Anna A: 27:16 Yes. Trust is at the heart of everything. Because as a principal, I can’t be in every classroom every minute of every day. So one of my jobs as principal is to, along with my colleagues, to hire well, to hire people that I can trust are going to have the best interests of the students at heart and to be spending all day, every day immersed in that teaching and learning process. And then what’s exciting about my role is I get to sort of savor it and get to walk in and see that musical or see the artwork or hear a panel discussion on some big idea or whatever. Go to the museum. The kids create these wonderful museums and experience them. But day to day work is done by the teachers. And of course the parents, the parents are a big part of it, too. And therefore it’s about creating structures that allow people to do their best work, to bring their best selves into the classroom. And yes, trusting them also to let them know that they can make a mistake. And when you make a mistake, you go back, you reflect on the mistake and then you do it better next time. So that with schools are really, they’re incredible places. I love the annual thing of schools. You know, September to June, you get to do it over again every year. And that’s a really wonderful thing that happens in schools. We’re, we’re very fortunate, those of us who work in schools like the Brooklyn New School, we get to think together, learn together, and create together every year. But it’s not one person, there’s no authority in the building. It’s all of us together doing this work.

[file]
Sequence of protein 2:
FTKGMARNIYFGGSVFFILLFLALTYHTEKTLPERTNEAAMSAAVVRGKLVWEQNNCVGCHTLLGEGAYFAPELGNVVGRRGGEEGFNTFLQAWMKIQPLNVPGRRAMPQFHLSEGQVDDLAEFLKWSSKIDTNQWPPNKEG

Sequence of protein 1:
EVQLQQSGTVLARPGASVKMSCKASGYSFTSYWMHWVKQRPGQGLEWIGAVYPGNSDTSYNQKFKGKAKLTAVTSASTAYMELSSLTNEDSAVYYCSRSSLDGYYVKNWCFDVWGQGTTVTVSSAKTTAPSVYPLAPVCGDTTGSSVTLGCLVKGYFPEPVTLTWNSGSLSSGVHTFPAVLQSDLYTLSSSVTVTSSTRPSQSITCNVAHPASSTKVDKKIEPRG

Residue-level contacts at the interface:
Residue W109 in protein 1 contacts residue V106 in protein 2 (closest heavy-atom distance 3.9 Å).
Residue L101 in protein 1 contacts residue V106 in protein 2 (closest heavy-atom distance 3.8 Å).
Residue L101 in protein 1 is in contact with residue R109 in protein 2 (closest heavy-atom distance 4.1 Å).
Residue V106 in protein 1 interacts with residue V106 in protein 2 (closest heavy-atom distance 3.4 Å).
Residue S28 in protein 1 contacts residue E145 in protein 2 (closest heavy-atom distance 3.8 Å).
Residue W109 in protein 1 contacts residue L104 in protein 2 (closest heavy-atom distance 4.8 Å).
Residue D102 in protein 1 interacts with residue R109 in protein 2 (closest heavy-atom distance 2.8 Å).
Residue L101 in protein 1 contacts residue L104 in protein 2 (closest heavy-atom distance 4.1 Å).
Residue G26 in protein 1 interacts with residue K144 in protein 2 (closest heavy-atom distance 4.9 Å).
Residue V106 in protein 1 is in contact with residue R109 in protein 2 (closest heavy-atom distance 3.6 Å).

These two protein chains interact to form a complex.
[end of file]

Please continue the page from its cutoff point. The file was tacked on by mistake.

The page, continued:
Jon M: 28:53 Is there anything that you’d like to add that we haven’t asked about?

Anna A: 28:57 Oh gosh. I guess I would add, it’s huge. I often think people don’t, the task of schools is such a big task. Especially you mentioned Trump’s America at the beginning. And I really do believe that if we, if all schools were these welcoming institutions where kids could really flourish and thrive, we wouldn’t be in the situation we’re in right now. But unfortunately most of us didn’t go to schools like that. And most of us are not going to schools like this. And that’s a sad thing, that it’s not the rule, it’s the exception. And that’s my hope is to one day for it to be more, more standard, that it’s not unique cause it’s nothing that we’re doing that’s that special. It’s just humans taking care of humans.

Amy H-L: 29:45 Well, I beg to disagree with you. I think you’re doing a lot of very special and important work. Thank you so much, Anna Allanbrook of BNS for joining us.

Anna A: 29:58 Thank you.

Jon M: 29:59 And thank you listeners for joining us. You can check out our podcast episodes and articles at our website, ethicalschools.org. We’re on Facebook, Twitter @ethicalschools and Instagram. Till next week.